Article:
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  RMI help?  (Read 2953 times)
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Offline bert

Junior Devvie




Miles of road and miles of code


« Posted 2006-05-15 17:37:23 »

I've read the book SAMS Teach Yourself Java 2 in 21 Days, Fourth Edition. Don't judge me on that, I've read many since. However, it has been my only source for networking, and the only part of it that made sense to me was the chapter on Remote Method Invocation (RMI). It didn't make sense to me, though, because the program on the server is not actually running! Huh The reference looked to me like it was just a file on the server and it didn't make sense to me. Can someone clear it up, please?

w00t, i'm winning
Offline sunsett

Senior Devvie




ribbit!


« Reply #1 - Posted 2006-05-15 18:59:51 »

Well, RMI previous to 1.5 is EXTREMELY overly complicated.  RMI post-1.5 is only moderately overly complicated. :-p

Since you're in the game development forums I'm assuming you are wanting this information for game development.  I would highly warn against using RMI for game development.  There are a number of game networking APIs out there (here's where I insert my biased plug).  One such API is JavaGameNetworking (http://javagamenetworking.dev.java.net).  Of course I wrote it, but there are a number of other ones out there that can help you accomplish the task of networking within your games without all of the headache involved of dealing with the information directly.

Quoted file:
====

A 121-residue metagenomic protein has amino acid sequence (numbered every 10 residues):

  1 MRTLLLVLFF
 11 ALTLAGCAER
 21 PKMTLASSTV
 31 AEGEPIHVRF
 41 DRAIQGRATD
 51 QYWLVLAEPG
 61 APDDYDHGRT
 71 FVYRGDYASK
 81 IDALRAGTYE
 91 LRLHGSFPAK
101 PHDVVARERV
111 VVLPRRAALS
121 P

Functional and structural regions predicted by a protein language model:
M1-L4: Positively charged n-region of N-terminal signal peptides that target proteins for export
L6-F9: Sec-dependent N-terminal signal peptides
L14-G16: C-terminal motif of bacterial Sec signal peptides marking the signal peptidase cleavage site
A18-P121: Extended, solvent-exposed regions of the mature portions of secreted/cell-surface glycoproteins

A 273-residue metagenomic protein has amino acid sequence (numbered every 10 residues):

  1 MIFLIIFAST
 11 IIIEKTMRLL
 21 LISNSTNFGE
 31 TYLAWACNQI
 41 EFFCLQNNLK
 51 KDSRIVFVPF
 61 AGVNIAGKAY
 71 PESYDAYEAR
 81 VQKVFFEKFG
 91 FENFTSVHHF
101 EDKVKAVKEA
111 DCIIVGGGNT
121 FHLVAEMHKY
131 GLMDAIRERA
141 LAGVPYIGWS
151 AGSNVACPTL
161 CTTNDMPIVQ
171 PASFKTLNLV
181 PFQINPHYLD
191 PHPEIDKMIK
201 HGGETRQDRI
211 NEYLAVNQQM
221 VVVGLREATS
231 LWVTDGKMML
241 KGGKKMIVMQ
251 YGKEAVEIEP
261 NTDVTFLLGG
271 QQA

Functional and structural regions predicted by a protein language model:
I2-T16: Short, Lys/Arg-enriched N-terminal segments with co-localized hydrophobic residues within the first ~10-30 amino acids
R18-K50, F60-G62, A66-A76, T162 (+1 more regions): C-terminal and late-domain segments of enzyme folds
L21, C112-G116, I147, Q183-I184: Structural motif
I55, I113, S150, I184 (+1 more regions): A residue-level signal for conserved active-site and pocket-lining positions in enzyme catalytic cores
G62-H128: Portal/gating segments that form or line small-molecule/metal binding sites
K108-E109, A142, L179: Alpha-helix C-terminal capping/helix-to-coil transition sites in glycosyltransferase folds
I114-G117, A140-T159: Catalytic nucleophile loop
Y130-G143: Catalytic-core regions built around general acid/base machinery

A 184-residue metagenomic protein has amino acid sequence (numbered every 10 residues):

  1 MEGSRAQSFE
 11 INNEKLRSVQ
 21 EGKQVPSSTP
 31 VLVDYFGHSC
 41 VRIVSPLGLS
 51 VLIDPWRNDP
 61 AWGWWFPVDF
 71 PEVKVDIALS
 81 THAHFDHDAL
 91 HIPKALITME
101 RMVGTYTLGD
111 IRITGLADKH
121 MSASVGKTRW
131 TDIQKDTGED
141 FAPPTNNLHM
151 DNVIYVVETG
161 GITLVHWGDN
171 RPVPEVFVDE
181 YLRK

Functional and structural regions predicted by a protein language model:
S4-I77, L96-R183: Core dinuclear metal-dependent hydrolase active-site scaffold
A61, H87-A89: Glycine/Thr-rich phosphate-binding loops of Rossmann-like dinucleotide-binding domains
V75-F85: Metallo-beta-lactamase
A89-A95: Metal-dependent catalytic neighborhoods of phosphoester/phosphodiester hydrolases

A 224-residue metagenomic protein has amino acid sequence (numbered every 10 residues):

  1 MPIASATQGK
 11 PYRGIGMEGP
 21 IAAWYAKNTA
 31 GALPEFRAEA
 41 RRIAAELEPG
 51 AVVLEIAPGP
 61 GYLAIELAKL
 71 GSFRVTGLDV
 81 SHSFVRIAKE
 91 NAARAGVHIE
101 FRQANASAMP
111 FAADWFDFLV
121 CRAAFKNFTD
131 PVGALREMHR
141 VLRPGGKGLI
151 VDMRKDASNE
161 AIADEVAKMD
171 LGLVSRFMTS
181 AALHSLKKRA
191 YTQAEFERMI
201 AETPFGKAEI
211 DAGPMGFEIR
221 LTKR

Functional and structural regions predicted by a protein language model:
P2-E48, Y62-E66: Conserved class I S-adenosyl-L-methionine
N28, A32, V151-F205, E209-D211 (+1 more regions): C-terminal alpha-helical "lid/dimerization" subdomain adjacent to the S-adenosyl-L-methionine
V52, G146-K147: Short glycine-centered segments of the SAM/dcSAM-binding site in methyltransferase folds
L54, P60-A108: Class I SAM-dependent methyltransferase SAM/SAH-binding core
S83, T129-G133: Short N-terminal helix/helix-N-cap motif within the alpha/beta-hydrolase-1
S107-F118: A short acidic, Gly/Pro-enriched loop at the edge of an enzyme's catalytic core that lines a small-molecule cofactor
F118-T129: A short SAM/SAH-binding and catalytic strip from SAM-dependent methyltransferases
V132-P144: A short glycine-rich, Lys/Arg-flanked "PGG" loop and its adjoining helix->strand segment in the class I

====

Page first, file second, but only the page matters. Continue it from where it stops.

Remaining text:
If you should choose to go directly to the networking you'll probably want to learn about TCP and UDP to move forward.

Good luck,

-Matt Hicks
Offline CommanderKeith
« Reply #2 - Posted 2006-05-16 02:38:00 »


RMI is a massive headache, but thankfully its one of those things you can live without.

Try the JGN API or alternatively get to grips with network communication using the regular I/O streams and sockets.

Games published by our own members! Check 'em out!
Legends of Yore - The Casual Retro Roguelike
Offline OverKill

Junior Devvie




Java games rock!


« Reply #3 - Posted 2006-05-16 08:22:28 »

Hehe I often wonder how the world works. I have an idea and whammo .. so did 567295 other people. Cheesy